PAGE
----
The Challenge of Ultra-Lightweight Solar Modules for HAPS
1. Weight problem of solar cells in HAPS
(Click here for an explanation of HAPS)
One of SoftBank's advanced initiatives is the development of High Altitude Platform Station (HAPS), a "flying base station" that flies in the stratosphere at an altitude of 20 km. Since there are almost no environmental changes in the stratosphere, the energy (demand) required to fly there is always constant. On the other hand, the energy (supply) from solar cells depends on solar radiation, which changes with the season and location.
(Click here for an explanation of the HAPS energy balance)
Since HAPS, which flies without landing on the ground, can only work with the energy generated itself, solar cells are placed in all parts of the aircraft. For large aircraft, the number of solar cell modules can be several thousands, so even a slight increase in the weight of a single solar cell module can have a significant impact on flight performance. For large aircraft, an increase in weight of 100 g/㎡ reduces the flightable latitude range by nearly 2 degrees of latitude, so reducing the weight of solar cell modules has become an extremely important issue.
2. Comparison of general solar cells and solar cells for HAPS
Typical solar cells installed on the ground or roofs are protected by glass or metal frames and weigh 11 to 17 kg/㎡. Lightweight modules with thinner glass weigh 6.5 to 8.0 kg/㎡, and ultra-lightweight flexible modules with glass replaced by resin and no frame weigh around 3.0 to 4.7 kg/㎡. On the other hand, the weight required for HAPS is 0.3 to 0.6 kg/㎡. The weight must be further reduced by one order of magnitude from the ultra-lightweight module for ground use. (Table 1)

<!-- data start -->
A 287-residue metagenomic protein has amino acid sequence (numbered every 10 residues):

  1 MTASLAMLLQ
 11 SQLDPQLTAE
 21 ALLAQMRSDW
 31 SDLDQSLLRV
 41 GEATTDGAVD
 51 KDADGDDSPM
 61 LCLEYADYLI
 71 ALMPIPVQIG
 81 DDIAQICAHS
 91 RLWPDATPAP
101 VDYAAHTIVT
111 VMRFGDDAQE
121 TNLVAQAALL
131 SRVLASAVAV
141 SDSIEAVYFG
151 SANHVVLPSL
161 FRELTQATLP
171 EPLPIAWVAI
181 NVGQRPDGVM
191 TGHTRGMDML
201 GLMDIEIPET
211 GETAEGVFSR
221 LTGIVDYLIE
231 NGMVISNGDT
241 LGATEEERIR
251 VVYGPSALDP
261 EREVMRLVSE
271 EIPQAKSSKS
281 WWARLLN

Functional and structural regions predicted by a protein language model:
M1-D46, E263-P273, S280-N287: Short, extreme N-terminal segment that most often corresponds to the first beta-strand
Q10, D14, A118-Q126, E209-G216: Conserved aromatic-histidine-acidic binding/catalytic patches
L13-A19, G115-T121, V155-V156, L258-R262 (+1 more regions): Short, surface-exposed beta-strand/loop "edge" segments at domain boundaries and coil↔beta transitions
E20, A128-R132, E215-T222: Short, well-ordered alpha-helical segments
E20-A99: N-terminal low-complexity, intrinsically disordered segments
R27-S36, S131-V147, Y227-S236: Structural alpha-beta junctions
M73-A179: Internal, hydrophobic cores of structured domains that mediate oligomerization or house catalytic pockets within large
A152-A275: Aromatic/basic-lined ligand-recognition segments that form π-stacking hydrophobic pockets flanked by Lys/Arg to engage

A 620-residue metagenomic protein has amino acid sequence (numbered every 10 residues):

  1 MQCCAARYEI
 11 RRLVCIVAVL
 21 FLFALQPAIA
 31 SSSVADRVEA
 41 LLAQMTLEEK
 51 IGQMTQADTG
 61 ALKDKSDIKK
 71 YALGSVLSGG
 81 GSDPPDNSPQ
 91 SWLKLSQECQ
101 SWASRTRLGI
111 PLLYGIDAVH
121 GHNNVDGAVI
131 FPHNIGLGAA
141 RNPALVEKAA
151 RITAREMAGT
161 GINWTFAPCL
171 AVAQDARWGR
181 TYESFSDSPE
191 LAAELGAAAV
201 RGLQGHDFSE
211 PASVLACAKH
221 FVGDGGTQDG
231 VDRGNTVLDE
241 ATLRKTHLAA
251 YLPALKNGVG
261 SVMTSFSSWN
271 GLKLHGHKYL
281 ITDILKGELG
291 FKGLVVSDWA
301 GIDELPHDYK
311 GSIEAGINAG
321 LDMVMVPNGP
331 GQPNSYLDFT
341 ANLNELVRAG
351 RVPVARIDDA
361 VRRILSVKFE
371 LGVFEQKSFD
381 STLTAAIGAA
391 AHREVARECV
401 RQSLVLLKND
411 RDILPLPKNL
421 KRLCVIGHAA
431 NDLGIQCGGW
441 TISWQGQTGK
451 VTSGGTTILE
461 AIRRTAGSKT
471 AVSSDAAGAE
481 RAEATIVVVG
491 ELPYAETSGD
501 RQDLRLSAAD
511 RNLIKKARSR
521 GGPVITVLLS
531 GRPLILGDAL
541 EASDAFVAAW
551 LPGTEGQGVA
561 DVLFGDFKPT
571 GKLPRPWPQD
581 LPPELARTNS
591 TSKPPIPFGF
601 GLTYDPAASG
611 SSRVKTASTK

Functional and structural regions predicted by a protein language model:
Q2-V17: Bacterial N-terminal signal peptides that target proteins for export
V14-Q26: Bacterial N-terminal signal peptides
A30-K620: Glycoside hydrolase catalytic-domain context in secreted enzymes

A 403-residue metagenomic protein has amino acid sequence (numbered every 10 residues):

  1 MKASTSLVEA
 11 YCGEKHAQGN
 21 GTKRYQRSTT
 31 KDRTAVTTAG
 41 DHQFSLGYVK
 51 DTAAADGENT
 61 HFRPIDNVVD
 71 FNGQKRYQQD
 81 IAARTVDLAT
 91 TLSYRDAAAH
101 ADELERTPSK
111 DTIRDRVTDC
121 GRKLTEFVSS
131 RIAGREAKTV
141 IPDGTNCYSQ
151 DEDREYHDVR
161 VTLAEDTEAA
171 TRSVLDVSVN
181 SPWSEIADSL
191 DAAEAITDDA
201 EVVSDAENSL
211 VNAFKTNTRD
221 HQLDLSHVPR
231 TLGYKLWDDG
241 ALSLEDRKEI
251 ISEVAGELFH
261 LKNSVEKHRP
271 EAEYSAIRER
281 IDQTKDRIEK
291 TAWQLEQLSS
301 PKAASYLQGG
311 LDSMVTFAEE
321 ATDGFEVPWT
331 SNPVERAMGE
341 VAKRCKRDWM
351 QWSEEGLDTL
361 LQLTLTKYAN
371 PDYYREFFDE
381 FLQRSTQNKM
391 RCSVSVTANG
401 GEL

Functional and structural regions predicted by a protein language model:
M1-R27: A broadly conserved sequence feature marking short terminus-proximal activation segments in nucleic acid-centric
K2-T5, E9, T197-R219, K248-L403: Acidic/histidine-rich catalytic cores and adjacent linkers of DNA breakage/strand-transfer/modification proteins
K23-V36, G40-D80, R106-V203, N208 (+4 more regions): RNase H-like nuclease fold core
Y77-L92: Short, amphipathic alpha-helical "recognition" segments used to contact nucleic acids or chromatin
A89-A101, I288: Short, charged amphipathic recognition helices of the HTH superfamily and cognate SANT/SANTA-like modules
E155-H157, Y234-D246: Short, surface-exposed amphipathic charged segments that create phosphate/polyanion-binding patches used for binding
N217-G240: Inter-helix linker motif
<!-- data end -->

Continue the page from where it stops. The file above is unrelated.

For this reason, SoftBank's solar cell modules development project for HAPS is developing with weight reduction in particular as one of its goals. The initial module weight target for the project was set at less than 700 g/㎡. This 700 g/㎡ value is based on the fact that ultra-lightweight crystalline silicon modules used in solar car racing and other events weigh around 800 to 1000 g/㎡, so the first target was to reduce the weight below that level.
3. Design and development points to achieve goals
Table 2 shows the results of module weight simulation. As a result of trial calculations using various materials and thicknesses, the weight was estimated to reach 700 g/㎡ when the cell thickness is 80 µm, the encapsulant material thickness is 150 µm, and the protective material thickness is 50 µm.
Selection of solar cell
The lightest and most efficient solar cell currently available is the compound solar cell for space applications, but it is expensive and takes a long time to manufacture. For this reason, we selected the high-efficiency crystalline silicon cells, which are available at about 1/1000 the price. With the cooperation of the solar cell manufacturer, we aimed to develop the thinnest, lightest, and most efficient cell among the practical size cells currently available.
Selection of components
Ultra-thin, weather-resistant resin was used as the protective material on the front and back surfaces, and wiring components as thin as possible and ultra-thin encapsulants were used for the cell-to-cell direct connections and the laminations. Since the operating environment, weight requirements, and cost requirements are very different from those of solar cells for terrestrial application, we considered a wide range of selections, including high-performance components that are not normally used.
4. High technology to realize ultra-light weight and high efficiency
The solar cells were developed by LONGi (Head office: Xi'an, China), the world's largest solar cell manufacturer, and the modularization technology was developed in cooperation with Fujipream Corporation(Head office: Himeji City, Hyogo Prefecture), a manufacturer of lightweight solar cell modules.
Ultra-thin SHJ (Silicon Hetero Junction) cell